For once average annualized returns are probably a bad predictor of any outcome on a one year time horizon. You’ll probably need a longer time horizon to let those trades play out. 

Second if the trade goes in your favour someone reasonable will take profit and reduce their exposure before things blow in their face. Although many people won’t… proper risk management is definitely mandatory when you play this kind of game and I’m totally ignoring this aspect here.

But the point I’m trying to illustrate here by singling out Bitcoin in the previous charts is that there are two types of bets you can make:

  • Bitcoin is an asymmetric type of bet. The upside is so large that there is no need for leverage to generate great returns. As a side effect that means lower risk on your portfolio.

  • The other assets listed above require you to play with leverage in order to achieve the same absolute performance as an asymmetric bet.

Spoiler alert, at its current valuation Bitcoin remains an asymmetric bet. If you are sold on the digital gold narrative there is still 10x growth for BTC to match the market size of physical gold.

Today’s example shows why you might want to avoid leverage. Tune in next week to see what are the advantages of asymmetric bets when it comes to risk management…


CME Bitcoin Derivatives

What are the CME traders up to these days? As usual the answer is not much new. 

Take the retail traders and zoom out a little bit. Starting after the crash of March 2020 we’ve had:

  • First a rise in the amount of long positions from traders betting on a rebound.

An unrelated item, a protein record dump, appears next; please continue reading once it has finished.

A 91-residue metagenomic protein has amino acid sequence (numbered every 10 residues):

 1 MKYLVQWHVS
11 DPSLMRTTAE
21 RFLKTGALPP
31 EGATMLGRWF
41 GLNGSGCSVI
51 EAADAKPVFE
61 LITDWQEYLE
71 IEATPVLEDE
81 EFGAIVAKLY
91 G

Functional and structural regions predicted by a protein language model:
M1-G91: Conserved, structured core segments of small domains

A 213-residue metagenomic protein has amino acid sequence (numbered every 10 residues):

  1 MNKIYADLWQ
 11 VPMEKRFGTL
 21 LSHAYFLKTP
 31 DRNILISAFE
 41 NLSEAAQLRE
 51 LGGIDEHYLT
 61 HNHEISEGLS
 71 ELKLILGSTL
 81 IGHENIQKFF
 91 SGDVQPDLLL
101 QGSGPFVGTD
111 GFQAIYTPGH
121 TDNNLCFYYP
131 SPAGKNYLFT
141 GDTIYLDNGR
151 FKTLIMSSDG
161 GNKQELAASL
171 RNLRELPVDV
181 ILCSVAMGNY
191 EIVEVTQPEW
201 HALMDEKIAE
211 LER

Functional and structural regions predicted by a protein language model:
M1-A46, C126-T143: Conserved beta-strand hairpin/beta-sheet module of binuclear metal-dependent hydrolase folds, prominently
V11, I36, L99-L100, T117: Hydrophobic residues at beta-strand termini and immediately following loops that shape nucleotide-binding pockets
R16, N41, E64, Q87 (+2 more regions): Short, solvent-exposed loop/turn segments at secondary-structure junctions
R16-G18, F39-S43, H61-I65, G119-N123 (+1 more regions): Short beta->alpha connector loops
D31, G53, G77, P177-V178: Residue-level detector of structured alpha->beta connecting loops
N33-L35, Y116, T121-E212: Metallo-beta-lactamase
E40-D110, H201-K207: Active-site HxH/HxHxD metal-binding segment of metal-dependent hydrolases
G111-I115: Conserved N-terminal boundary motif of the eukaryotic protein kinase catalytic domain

• Then when it looked like the rally stalled everyone decided to take profit. Consequently the number of long positions dropped.

  • Afterwards we have the second phase of the post-halving rally and things get a bit messy. But in trends you have another rise in the long positions. 

  • Then since the start of the year it looks like things have topped out. More of the longs are getting closed as traders are surely taking profit on their trend following positions and working on shorter time frames.

So to me it looks like the CME traders are unsure about where we are going next.

I'm not sure such caution is really warranted. On-chain data has been showing that there are less Bitcoins available for sale on exchanges. At the same time it is unlikely that institutional investors are done with BTC. So demand being there and supply getting tighter, you'd think that this is another indication the post-halving bull market is not over.

Talking about institutional investors, on the CME the smart money is not taking sides. They continue to run the futures vs spot arbitrage that has worked well for over a year now. That's a neutral position, so as long as there is a premium in the futures they are printing money.

With the Easter weekend there wasn't  much activity to expect. We got exactly that.

The options market is still struggling with liquidity. There is no reason for this to change so I'd expect the open interest to shrink further next month. 

We'll see about that.


That’s it for today. If you have learned something please subscribe and share to help the newsletter grow.

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Cheers,

Nick


The Ecoinometrics newsletter decrypts Bitcoin’s place in the global financial system. If you want to get an edge in understanding the future of finance you only have to do two things:

  1. Click on the subscribe button right below.

  2. Follow Ecoinometrics on Twitter

Done? That’s great!